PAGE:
Garrett: JDRF Insight

Jensen, Garrett

1. When were you diagnosed and with what type of diabetes?

I was diagnosed with type one diabetes (T1D) at age 13 (8th grade), October 3rd, 2005. I just celebrated my 10 year “Dia-versary” this month.

2. How are you contributing to finding a cure? Do you believe that one day we will have a cure?

I contribute to find a cure by participating in the annual JDRF One Walk to Cure Diabetes and act as a corporate committee member, as well as Stanford University research. Being in the Silicon Valley affords us incredible opportunity to delve into the technology space. Significant work and research is being done in the device realm especially for type one diabetics and Stanford is at the forefront. I am lucky enough to live close by and participate in their research as a “guinea pig.” I am fascinated by this space and am more than willing to do my part by working with Dr. Buckingham and other brilliant team members to find the cure. I am confident that we will have a cure or what I consider an “effective cure” (meaning the user/patient with T1D is removed from the equation in managing disease) in the next ten to fifteen years and I want to be first in line to get it.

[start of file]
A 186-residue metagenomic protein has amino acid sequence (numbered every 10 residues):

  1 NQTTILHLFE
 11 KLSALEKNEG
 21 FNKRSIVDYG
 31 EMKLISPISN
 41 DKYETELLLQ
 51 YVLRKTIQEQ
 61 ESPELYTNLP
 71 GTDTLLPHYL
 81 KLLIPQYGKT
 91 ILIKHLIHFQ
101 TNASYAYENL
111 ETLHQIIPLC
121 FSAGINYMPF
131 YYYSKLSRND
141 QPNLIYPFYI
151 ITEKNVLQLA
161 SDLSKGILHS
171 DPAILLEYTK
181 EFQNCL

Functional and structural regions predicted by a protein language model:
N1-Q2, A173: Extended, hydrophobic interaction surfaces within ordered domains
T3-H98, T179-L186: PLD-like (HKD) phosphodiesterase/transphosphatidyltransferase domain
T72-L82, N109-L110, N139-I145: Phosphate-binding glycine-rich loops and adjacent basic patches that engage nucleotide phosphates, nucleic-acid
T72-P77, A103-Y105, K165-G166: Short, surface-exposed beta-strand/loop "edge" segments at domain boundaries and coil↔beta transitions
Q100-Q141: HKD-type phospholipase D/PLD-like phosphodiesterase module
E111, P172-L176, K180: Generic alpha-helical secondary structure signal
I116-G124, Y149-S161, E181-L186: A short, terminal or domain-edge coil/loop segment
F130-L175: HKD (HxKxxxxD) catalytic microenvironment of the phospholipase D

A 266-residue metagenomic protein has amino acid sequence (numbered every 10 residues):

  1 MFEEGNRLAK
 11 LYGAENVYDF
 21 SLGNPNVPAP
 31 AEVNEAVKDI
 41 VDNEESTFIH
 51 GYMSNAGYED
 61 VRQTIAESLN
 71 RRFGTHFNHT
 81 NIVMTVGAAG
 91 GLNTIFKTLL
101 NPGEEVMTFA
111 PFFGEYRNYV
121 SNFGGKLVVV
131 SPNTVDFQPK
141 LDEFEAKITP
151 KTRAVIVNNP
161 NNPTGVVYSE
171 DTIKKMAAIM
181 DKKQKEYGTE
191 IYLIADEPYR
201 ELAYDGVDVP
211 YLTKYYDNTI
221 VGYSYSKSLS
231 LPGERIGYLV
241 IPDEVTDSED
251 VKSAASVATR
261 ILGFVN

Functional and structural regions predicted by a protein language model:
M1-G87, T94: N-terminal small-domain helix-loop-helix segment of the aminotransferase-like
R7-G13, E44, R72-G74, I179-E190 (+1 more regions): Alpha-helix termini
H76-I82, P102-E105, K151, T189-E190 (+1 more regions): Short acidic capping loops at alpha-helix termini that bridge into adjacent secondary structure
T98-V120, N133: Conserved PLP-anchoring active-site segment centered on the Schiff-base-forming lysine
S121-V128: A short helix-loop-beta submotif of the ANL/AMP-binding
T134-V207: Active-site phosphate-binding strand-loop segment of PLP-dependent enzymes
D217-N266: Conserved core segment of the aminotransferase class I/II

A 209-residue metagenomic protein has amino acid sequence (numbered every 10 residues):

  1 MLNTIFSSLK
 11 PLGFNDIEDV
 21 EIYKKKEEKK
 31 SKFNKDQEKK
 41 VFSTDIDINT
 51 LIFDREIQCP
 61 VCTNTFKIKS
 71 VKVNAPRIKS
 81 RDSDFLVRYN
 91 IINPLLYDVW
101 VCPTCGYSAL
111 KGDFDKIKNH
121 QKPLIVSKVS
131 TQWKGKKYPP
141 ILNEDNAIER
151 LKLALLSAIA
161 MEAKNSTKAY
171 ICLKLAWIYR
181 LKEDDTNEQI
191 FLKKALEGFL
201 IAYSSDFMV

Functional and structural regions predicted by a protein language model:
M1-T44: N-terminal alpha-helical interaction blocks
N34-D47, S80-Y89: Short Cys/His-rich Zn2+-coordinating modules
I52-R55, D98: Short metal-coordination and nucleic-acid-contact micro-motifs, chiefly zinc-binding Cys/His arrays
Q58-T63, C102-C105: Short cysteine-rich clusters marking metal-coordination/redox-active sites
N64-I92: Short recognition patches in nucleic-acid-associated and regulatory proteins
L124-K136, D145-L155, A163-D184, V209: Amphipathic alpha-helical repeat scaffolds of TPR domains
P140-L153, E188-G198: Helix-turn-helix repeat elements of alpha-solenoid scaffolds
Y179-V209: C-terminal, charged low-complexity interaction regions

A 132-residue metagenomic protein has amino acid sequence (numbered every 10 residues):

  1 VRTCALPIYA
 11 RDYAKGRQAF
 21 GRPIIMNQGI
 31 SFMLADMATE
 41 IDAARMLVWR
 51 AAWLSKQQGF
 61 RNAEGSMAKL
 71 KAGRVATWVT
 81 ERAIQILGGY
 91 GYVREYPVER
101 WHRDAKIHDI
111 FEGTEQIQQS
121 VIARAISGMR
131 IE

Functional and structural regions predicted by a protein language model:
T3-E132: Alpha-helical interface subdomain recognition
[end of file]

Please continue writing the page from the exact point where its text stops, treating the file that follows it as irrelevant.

3. Why JDRF?

The Juvenile Diabetes Research Foundation (JDRF) has done and continues to do incredible work in type 1 diabetes research. JDRF’s collaborates with many partners to remove the impact of T1D from people’s lives until we achieve a world without T1D. They are exploring a dynamic research agenda from the artificial pancreas to beta cell encapsulation, and smart insulin. Through the One Walk to Cure Diabetes, thousands participate in walks all over the country and fundraise in teams. It is an electric environment that all diabetics should engage with. If you would like to support the Ernst & Young team, you may give and share here: www2.jdrf.org/goto/EYCarbAccounters

4. Has diabetes ever affected your schooling or career?